by Heather Lusk
Atlanta has been called the cradle of the civil rights movement for being home to so many of its leaders and organizations. The city’s symbol is the phoenix, and just as the mythical bird renews and perseveres, Atlanta similarly evolves and continues to grow over time.
Even though Atlanta now sprawls far beyond its original boundaries, the best way to experience it is at its heart, downtown, where so much history remains.
Start the day at the Atlanta History Center. This downtown organization has evolved from a basic repository of history to engaging and encouraging discussion and multiple viewpoints. Several exhibits and programs highlight Atlanta’s past but the primary reason to visit is the Cyclorama. The full color visual experience that depicts the 1864 Battle of Atlanta is one of the largest oil paintings in the world. Its own history is controversial but thought provoking.
Next visit the Center for Civil and Human Rights located in the Battery. The center opened in 2014 with exhibits designed to help visitors link the history of civil rights with the need for human rights globally. The interactive experiences, like a segregated lunch counter, immerse visitors in these encounters with an aim to empower them.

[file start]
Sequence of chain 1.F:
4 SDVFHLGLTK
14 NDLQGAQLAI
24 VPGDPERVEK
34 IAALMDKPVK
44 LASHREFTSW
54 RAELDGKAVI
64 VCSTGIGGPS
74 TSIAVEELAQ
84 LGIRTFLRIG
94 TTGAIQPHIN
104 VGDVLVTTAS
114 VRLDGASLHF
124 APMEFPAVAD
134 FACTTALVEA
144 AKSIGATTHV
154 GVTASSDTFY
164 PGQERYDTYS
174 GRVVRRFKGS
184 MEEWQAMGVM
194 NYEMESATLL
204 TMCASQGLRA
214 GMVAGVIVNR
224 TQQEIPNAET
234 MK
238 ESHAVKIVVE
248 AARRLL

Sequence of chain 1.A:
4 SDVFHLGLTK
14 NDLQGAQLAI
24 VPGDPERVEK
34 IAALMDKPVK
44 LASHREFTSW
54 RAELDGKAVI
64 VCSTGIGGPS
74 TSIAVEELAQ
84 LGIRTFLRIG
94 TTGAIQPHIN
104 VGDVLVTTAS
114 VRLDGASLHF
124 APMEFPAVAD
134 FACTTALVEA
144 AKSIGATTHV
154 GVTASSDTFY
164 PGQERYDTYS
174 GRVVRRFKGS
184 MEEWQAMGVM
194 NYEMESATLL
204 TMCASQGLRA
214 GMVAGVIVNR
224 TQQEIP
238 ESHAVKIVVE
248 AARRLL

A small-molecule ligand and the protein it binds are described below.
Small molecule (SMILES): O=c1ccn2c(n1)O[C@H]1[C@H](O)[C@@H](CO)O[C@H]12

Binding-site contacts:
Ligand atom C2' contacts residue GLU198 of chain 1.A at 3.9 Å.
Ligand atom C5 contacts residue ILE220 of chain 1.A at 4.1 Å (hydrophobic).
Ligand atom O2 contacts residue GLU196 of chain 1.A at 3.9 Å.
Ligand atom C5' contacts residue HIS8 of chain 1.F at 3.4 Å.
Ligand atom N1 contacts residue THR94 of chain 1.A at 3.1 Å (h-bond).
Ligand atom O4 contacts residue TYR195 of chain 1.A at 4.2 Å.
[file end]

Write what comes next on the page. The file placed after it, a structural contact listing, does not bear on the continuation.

Just a few steps away is the World of Coca Cola. While not a must-see, it’s still an interesting look at the beverage created in Atlanta and the drink’s impact around the world. Nearby Centennial Olympic Park is a beautiful landscape created for the 1996 Olympic Games with breathtaking views of the city’s skyscrapers.
At the southeastern edge of the park catch the Atlanta Streetcar to the Martin Luther King Jr. National Historic Park. The park incorporates notable Dr. King locations such as his birthplace home and Ebenezer Baptist Church where he and his father preached. At the entrance follow the actual footsteps of civil rights activists like Thurgood Marshall, Jimmy Carter, Rosa Parks and John Lewis.
Civil Rights Tour Atlanta meets here at the gravesite of Dr. and Mrs. King. As a former driver and aide of the King family, Tom Houck takes visitors on a journey through history with his personal accounts of the civil rights movement and its impact on Atlanta.
For dining there’s always the Atlanta institution, The Varsity. The world’s largest drive-in restaurant will be celebrating its centennial birthday at the end of this decade. It’s easy to reach via Atlanta’s light rail public transportation system, MARTA. Exit at the North Avenue Station and it’s about a block away.
A notable way to end the trip is at Paschal’s Restaurant west of downtown, one of the few establishments in Atlanta with lodging for African-Americans in the 1960s. Although the restaurant moved from its original location in 2002, the food remains the same. The fried chicken made the restaurant famous, but the BBQ and catfish are delicious.
A great hotel to stay at while you’re in Atlanta is the JW Marriott Atlanta Buckhead. It’s centrally located near all the museums.